Back from Alaska. Quite a place. It's our 49th state, brought into the Union in 1959, within the lifetime of many of us.
It's license plates call it "The Last Frontier," and in many ways it is -- vast, rugged, with self-sufficient people struggling to cope with the technological niceties of the 21st century.
My wife and I just returned from a visit there, a stark contrast to Hawaii, our 50th state, where we traveled last year.
The very size of Alaska is daunting. It's bigger than Texas and California combined, with limited roads and population scattered sparsely throughout. Anchorage is the only city of any size, and it has the feel of a Wild West town.
For the geographically challenged (we were among them), Alaska has two distinct parts -- the Inside Passage, a leg to the southeast with waterways and islands that hug British Columbia, and the main land mass plus a smattering of islands that abuts the Yukon.
The Inside Passage is the realm of cruise ships, the massive Love Boats that carry thousands of passengers to and from Seattle and Vancouver. The behemoth ships search out glaciers and stop at ports that can't be reached by road.
Juneau, the state capital, is one of those ports. With a population of 30,000 (Alaska's third largest city), it occupies a narrow strip of gold-mine tailings deposited between steep mountains and the Gastineau Channel, one of many inlets from the Gulf of Alaska.
And you can't get there by car! You have to come by ship or fly in as we did. The concrete runway at the Juneau airport has an adjoining runway of water, a man-made rectangular lake for float planes that fly fishermen around the state. One statistic has Alaska with more bush pilots than any other place in the country, including those who fly planes with skis for landing on glaciers.
For the purists who like their capitol buildings with domes and acres of surrounding land, the Alaskan capitol will disappoint. It looks like a department store with four columns at the front door. No frills. Just a plain building tucked into Juneau's crowded business district.
Like everything else in the state, we found the people unassuming and understated. And very proud to be Alaskans. I asked one old gentleman how long he had lived in Juneau. He said over 40 years. That, I said, makes you a native. "Native," he snorted. "Heck, I'm a pioneer!"
Parts of Alaska, we found, were throwbacks to the last century or maybe the century before. To collect parking fees, a lot in Juneau required you to stuff tightly folded bills into a wooden slot and push them in with your car key. No kidding. And national newspapers were a rarity. Even in Anchorage we had trouble scoring a Wall Street Journal or New York Times. In spite of missile threats from North Korea, world news seemed a low priority.
The food, however, was terrific.
- Best restaurant: Salt (Juneau)
- Best oysters: Simon & Seaforts (Anchorage)
- Best espresso: Conscious Coffee (Talkeetna)
Fresh seafood was everywhere. The salmon were running, and halibut was plentiful. The water was said to be the purest in the country. (On one boat trip, the captain pulled up to a cliff so the passengers could fill their cups directly from a waterfall.) One benefit of the pure water was an abundance of micro-breweries around the state, even in remote areas. The beer, fresh and cold, was uniformly good.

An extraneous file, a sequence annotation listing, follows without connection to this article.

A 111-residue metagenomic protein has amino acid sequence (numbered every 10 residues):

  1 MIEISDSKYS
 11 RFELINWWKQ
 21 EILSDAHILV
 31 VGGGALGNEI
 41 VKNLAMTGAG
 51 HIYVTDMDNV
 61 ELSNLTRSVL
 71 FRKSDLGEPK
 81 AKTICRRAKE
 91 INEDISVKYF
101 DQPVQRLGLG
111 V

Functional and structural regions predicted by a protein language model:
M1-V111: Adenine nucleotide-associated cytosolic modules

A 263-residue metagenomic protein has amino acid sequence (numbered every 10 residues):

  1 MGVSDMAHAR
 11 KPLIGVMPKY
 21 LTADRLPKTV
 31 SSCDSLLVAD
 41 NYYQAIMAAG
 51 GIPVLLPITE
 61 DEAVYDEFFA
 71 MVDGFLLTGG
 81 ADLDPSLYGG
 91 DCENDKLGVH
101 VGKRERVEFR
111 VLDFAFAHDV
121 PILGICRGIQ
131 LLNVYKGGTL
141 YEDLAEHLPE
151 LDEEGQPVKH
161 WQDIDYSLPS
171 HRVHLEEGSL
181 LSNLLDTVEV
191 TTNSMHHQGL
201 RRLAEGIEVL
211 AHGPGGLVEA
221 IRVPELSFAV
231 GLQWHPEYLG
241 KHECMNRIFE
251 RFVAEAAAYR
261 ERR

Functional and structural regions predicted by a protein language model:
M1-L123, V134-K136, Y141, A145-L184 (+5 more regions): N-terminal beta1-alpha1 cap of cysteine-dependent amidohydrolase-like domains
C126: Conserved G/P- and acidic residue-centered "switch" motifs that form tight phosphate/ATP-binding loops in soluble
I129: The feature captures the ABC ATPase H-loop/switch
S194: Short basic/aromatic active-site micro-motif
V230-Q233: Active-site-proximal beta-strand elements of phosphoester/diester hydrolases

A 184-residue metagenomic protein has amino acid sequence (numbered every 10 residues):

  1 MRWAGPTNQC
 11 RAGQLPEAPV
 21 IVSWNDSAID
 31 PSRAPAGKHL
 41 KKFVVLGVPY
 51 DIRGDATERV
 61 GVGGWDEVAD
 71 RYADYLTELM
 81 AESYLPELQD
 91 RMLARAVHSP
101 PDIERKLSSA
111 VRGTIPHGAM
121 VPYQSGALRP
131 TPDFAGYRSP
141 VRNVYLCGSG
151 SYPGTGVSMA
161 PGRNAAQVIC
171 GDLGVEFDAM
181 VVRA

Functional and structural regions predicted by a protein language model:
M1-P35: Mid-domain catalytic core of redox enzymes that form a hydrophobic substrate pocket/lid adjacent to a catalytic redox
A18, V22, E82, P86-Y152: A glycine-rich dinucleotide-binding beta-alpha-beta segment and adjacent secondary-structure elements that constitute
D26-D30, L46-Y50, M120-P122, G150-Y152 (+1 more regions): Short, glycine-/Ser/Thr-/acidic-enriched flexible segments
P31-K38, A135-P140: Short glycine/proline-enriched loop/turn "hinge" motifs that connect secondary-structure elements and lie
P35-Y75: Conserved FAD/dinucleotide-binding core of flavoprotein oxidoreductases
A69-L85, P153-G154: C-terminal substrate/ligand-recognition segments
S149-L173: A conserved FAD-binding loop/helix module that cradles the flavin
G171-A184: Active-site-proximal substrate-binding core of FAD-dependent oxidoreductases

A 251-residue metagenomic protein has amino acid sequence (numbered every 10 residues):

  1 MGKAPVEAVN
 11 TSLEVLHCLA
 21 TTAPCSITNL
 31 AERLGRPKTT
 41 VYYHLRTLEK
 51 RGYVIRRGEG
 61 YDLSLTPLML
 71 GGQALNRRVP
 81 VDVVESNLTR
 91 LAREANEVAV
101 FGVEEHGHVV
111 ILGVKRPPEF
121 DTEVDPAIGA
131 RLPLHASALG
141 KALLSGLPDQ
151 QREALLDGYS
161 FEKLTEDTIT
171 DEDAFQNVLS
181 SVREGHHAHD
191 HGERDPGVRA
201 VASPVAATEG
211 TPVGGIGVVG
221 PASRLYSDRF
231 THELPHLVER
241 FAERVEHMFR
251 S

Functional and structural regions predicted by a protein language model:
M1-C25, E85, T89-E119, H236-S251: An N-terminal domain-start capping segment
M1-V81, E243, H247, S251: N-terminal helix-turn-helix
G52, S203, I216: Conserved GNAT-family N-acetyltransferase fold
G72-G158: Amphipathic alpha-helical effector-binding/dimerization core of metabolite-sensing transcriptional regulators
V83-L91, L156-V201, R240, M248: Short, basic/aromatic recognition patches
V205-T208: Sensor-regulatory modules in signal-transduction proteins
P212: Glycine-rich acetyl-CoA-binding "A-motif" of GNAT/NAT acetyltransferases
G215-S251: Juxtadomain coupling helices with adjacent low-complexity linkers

Alcohol, it turned out, was not Alaska's only sin. Our visit coincided with the coming of legalized pot. Last November, Alaska became the seventh state to allow marijuana for recreational use. So in the interest of unbiased observation, we visited a number of pot shops.
The first was a hoot. Behind a Hernando's Hideaway-type door with a face-level sliding screen, a kindly (and very mellow) gentleman asked for our IDs. We had a good laugh. My wife and I exceed the 21-year-old age limit by a significant multiple. All of the other places (we scouted only Juneau and Anchorage) had a "hey man" open-door policy. Garish they were not. The dispensaries were storefront places that looked like Apple stores. Nothing flashy, but with a supermarket of choices. One offered free butane for vaporizer torches. The going rate for pot was about $400 per ounce.
An interesting aside is that Alaska is worried that the bureaucracy put in place to regulate the marijuana business may cost more than the tax revenues generated from pot sales. An unintended consequence, for sure.
Alaska, befitting its size, had a mix of good and bad, like pot-holed roads everywhere. But there were two bottom-line highlights.
First were the glaciers spilling into the sea. You don't see that just anywhere. Blue-dense rivers of ice calving slabs into the sea with explosive force, forming fields of icebergs and showing up-close and personal why the sea level is rising.
Second was the remarkable wildlife, perhaps an Arctic version of equatorial Africa. From harbor seals on ice floes to herds of caribou in mid-Alaska. From black bears chasing salmon in the rivers to brown bears (read grizzlies) scouring the mountainsides for berries. In Denali National Park, we saw nine moose, bulls and cows at the start of rutting season. Outside of Juneau, we saw bald eagles by the dozens. And in Denali, we photographed Alaskan magpie, willow ptarmigan, spruce grouse and one marsh hawk. The variety and number of wildlife were staggering.
Anyway, we're back in south Florida now, sweaters and parkas stored for the next trip north. They say travel is broadening, and it is. Nothing like the contrast of a place like Alaska to show what a wonderful and diverse country we live in.